Lisa Apolinski is an international speaker, digital strategist, author, and founder of 3 Dog Write. Her latest book, Persuade With A Digital Content Story, is available on Amazon. She works with companies to develop and share their message using digital assets; www.3dogwrite.com

Law

Knowledge Is Power

By John S. Gannon, Esq.

John S. Gannon, Esq

John S. Gannon, Esq

As an employment attorney, my job is to help businesses comply with the myriad laws that govern the workplace. No business is immune from workplace problems, and for those who violate employment laws, hefty penalties and damages await.

In order to help businesses avoid these problems, I’ve put together a list five costly employment-practice mistakes we frequently come across, with tips for correction and prevention.

Misclassifying Employees as Exempt from Overtime

Employers are sometimes shocked when they learn that salaried employees might be entitled to overtime when they work more than 40 hours in a week. The shock quickly goes to panic when they are told the salaried non-exempt employee is due several years’ worth of unpaid overtime, and that this unpaid wage amount can be doubled and potentially tripled under state and federal wage laws.

Misclassifying employees as exempt is a common mistake. This is because many employers associate paying a salary basis with no overtime obligation. True, paying employees a salary is typically one part of the test, but there are several other factors to consider during your exemption analysis.

We recommend you work with legal counsel to audit your exempt employee classifications. While you’re at it, consider doing a pay-equity audit to help protect against equal-pay discrimination claims.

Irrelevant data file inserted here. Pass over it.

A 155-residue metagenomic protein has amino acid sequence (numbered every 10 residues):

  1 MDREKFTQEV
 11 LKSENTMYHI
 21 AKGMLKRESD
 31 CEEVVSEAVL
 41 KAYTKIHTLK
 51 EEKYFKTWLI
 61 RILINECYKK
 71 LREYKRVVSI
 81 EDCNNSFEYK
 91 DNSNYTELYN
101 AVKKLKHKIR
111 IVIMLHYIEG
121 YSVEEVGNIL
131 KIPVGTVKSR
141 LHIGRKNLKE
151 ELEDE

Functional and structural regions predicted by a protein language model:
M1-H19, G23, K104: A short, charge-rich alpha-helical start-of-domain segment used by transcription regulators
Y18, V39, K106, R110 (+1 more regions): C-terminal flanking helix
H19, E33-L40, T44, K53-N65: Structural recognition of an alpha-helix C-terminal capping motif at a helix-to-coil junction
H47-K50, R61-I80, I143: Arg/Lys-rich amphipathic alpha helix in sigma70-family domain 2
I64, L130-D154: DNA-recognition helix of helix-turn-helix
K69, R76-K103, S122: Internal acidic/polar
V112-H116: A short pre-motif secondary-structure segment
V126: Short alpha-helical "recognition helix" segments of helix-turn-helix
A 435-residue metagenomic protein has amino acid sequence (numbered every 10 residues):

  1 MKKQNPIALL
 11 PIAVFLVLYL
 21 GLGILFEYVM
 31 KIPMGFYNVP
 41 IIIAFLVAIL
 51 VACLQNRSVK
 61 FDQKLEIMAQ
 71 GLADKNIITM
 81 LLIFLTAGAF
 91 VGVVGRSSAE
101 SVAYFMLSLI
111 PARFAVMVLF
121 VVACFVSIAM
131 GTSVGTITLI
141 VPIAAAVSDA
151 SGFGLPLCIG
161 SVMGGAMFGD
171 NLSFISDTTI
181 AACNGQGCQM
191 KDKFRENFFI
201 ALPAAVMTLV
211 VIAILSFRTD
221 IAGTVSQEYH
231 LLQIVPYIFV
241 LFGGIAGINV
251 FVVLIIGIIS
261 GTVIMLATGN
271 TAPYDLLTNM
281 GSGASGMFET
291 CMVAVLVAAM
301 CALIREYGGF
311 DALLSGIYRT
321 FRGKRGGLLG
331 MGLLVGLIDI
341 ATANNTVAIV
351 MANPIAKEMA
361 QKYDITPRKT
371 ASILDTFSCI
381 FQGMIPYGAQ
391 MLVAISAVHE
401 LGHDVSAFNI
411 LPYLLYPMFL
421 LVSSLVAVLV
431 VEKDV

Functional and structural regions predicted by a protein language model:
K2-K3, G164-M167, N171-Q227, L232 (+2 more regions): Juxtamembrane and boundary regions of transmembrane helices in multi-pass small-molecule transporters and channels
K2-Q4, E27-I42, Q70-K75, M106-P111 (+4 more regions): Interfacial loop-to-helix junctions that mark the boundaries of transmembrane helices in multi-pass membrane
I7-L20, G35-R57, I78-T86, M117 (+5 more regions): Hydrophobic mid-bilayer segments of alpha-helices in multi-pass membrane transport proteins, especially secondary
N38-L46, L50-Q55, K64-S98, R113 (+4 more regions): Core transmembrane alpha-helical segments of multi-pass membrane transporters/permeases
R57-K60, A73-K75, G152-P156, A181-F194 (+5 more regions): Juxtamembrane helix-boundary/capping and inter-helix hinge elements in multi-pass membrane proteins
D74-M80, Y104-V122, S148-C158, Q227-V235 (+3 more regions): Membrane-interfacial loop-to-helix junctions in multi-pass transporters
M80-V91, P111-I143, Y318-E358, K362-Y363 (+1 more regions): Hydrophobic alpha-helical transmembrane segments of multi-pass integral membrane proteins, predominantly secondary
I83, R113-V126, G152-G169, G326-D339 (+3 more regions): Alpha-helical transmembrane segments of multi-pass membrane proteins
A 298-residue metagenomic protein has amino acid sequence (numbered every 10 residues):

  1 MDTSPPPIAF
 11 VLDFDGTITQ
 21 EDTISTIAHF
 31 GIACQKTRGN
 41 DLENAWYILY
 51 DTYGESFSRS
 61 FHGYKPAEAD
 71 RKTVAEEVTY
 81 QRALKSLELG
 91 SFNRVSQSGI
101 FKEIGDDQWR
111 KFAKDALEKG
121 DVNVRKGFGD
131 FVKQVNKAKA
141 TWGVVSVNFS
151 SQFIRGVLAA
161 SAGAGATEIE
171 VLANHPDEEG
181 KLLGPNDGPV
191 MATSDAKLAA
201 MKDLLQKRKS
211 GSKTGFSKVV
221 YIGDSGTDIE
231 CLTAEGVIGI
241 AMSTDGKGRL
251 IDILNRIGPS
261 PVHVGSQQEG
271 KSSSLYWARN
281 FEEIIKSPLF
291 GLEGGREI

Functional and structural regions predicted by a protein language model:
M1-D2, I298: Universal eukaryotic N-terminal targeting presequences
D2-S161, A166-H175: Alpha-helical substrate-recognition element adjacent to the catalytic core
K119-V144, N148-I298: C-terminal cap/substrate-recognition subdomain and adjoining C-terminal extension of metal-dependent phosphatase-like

Leave-law Headaches

When an employee is out for a medical condition, there are a series of complex and challenging employment laws that need to be navigated. This includes the Americans with Disabilities Act (ADA), the federal Family Medical Leave Act (FMLA), workers’ compensation laws, the Massachusetts Earned Sick Time law, and, coming soon, the Massachusetts Paid Family and Medical Leave law.

These laws have a plethora of traps for the unwary. What do you do when an employee continually calls out in connection with a medical condition? Do your supervisors know what to do if an employee requests several weeks off for surgery? The answers are not always easy, so make sure you know how these laws interact with one another.

Outdated Handbooks and Employment Agreements

Recently, I was reviewing whether a non-compete agreement would be enforceable in court. It turned out the agreement was signed roughly 10 years ago. To make things worse, the last update to the document was pre-Y2K.